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Australia II

Australia II was the first successful challenger for the America's Cup after 132 years.

Designed by Ben Lexcen (formerly Bob Miller) and built by Stephan Ward for owner Alan Bond, Australia II featured an innovative winged keel design developed by Lexcen with assistance from several Dutch engineers.

The 12-Meter Class yacht Australia II, bearing sail number KA6, represented the Royal Perth Yacht Club in its 1983 challenge for the America's Cup . The defender, the New York Yacht Club, had held the cup since 1851, dominating challengers and sustaining the longest winning streak in sports. Australia II, skippered by John Bertrand faced Dennis Conner sailing the 12-Meter Liberty in the ocean off of Newport, Rhode Island, USA, September, 1983.

Australia II came from behind to prevail 4 races to 3. The victory was a landmark event for the nation of Australia, not to mention the New York Yacht Club.

The winged keel was the most notable design feature of the boat, and helped to make it very fast and manoeuvrable in many conditions. Still, many experts point out that Australia II had a number of significant strengths in addition to the keel. Australia's sail technology in particular had finally equaled or exceeded that of the Americans. Further, Bertrand made sure he and his crew was trained and refined to execute at the highest levels despite the pressure of this historical matchup.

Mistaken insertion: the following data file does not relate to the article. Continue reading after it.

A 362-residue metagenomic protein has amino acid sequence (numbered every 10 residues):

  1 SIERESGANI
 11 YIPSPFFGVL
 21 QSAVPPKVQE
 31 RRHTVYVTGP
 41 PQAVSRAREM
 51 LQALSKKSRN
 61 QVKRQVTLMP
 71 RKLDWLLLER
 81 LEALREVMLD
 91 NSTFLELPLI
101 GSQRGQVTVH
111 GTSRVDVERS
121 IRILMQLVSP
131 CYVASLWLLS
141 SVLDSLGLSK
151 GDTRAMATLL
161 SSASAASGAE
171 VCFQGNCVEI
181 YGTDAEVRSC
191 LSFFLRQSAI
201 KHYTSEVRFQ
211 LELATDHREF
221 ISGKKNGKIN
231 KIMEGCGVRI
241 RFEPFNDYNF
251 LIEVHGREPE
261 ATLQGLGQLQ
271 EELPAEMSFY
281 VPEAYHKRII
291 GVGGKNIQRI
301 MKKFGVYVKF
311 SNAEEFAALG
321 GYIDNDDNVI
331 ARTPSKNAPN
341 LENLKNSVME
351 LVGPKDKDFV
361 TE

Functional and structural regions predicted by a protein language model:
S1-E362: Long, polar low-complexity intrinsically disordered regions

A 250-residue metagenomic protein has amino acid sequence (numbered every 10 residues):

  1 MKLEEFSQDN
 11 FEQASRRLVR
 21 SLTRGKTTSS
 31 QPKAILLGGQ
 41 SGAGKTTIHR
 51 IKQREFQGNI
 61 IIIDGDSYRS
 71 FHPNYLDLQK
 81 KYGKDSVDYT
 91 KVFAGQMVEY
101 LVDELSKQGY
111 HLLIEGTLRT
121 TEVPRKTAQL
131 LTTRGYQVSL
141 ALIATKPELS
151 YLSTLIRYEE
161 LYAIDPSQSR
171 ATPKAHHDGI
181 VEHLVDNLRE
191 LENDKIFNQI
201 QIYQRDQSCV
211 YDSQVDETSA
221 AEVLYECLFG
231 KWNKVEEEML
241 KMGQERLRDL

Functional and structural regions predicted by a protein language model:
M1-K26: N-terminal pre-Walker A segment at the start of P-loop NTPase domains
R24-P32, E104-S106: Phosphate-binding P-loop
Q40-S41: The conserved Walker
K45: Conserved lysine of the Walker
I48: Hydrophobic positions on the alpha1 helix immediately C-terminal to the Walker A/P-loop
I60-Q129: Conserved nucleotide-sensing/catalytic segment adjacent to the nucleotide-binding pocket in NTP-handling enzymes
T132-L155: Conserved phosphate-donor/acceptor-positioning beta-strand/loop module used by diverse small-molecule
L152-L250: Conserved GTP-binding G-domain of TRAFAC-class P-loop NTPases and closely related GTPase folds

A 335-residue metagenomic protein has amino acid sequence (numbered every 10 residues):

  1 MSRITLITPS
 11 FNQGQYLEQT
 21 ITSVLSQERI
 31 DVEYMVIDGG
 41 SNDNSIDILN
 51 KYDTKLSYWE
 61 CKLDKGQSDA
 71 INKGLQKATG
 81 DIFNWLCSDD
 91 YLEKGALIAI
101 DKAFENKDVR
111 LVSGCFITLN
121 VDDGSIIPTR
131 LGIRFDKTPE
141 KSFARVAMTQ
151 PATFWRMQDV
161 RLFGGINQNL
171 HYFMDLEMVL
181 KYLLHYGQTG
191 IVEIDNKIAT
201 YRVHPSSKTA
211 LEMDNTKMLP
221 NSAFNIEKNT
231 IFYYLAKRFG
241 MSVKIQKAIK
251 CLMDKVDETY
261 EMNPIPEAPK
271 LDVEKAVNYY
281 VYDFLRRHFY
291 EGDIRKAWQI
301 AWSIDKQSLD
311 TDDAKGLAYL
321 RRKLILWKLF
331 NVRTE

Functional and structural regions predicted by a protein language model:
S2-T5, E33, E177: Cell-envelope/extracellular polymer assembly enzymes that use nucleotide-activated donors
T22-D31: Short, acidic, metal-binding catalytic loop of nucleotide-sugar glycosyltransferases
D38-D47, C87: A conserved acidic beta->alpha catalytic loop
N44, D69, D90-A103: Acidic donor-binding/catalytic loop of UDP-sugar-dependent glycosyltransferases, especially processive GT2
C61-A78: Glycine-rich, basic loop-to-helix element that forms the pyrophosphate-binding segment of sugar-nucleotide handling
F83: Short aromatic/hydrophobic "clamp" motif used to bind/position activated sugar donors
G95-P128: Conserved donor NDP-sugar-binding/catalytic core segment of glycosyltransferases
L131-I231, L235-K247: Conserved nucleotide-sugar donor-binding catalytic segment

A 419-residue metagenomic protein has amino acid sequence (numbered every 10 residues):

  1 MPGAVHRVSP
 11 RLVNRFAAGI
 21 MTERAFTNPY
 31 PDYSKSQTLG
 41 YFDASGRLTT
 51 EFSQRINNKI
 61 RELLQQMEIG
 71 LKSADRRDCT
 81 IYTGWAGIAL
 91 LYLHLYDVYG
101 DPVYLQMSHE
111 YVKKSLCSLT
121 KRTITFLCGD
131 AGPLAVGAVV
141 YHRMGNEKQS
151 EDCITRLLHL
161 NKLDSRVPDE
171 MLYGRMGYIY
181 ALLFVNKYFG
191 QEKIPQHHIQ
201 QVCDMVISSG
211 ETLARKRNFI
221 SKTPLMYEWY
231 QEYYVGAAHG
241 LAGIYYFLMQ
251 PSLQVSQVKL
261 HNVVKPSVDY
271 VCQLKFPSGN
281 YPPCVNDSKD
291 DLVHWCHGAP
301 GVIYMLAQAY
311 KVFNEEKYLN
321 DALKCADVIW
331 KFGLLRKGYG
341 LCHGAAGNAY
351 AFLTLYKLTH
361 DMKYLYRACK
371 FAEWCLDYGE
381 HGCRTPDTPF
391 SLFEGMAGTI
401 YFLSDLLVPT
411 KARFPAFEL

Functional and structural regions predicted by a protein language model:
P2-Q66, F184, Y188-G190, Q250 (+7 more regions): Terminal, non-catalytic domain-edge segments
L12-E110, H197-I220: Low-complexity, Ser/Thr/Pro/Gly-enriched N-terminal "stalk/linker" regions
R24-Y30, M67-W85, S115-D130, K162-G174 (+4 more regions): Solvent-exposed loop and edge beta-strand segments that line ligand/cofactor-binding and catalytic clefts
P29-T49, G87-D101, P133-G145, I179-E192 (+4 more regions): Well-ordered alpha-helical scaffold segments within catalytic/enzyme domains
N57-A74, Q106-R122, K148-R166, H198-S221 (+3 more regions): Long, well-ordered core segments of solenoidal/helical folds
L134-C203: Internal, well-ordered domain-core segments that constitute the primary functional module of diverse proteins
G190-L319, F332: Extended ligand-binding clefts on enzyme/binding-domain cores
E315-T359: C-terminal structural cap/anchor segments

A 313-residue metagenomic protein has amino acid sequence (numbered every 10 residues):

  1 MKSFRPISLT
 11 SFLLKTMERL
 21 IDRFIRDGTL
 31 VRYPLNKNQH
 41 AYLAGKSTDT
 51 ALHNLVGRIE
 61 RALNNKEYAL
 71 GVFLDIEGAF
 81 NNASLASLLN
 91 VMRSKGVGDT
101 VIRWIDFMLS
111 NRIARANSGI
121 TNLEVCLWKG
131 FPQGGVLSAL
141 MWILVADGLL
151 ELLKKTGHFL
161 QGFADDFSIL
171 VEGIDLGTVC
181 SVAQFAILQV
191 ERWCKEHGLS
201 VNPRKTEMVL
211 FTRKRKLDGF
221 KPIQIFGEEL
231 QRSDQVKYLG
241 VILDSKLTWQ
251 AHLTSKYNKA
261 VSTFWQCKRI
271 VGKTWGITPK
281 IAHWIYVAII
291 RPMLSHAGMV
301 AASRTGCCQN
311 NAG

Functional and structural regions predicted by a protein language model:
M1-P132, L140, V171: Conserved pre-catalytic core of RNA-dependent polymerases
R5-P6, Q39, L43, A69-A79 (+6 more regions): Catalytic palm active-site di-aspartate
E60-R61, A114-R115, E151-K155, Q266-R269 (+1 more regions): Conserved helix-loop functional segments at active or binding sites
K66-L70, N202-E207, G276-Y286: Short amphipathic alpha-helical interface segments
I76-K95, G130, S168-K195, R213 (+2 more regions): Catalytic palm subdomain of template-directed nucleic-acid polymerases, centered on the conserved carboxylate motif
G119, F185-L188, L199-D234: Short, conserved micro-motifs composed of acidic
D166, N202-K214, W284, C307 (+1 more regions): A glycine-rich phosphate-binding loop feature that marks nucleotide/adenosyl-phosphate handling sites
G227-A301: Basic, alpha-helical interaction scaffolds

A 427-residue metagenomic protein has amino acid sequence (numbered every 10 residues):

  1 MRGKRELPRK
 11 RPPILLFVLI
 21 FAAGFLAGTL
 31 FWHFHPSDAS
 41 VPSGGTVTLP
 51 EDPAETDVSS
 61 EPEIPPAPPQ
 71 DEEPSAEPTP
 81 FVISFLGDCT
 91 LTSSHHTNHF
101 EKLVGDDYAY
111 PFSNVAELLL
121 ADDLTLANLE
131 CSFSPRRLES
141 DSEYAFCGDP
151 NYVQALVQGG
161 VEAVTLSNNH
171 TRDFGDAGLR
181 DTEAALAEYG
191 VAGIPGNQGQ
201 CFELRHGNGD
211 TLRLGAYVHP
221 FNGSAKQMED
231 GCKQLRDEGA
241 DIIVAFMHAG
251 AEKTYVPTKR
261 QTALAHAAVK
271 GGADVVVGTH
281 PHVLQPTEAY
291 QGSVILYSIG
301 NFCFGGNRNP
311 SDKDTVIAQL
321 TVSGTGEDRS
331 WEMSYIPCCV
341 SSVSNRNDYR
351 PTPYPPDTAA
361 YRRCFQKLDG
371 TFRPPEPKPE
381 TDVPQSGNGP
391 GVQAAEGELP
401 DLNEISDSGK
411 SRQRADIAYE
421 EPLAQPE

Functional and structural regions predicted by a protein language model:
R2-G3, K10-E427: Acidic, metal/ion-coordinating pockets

The winged keel was an alarming issue during the summer of 1983 as selection trials took place for the coming Cup defense that fall. It was unclear whether the keel design was legal within the strict rules governing the 12-meter class. Questions also surrounded the genesis of the keel. Australia II under the rules had to be designed by an Australian, but some information led observers to believe the Dutch had been co-creators of the design rather than simply playing the testing and support role allowed. The keel design was eventually confirmed as legal while the keel origin controversy remains unanswered today. The distraction of the keel, heightened by the tactics keeping it hidden from view until competition was over, may have undermined the NYYC's focus on the competition.

Despite being the first 12-Meter to sport the new design, Australia II was not the first boat to have a winged keel. Her success did much to make the concept popular, though.

In the mid-1980s, Australia II was sent to the maritime museum in Sydney, Australia, for display. For the 150th anniversary of the America's Cup, as a one-time event the boat was removed from the museum and shipped to the Isle of Wight in England where she sailed with the original crew for several days of commemorative regattas. The boat has since been returned down under to go on display in its permanent new home in Perth.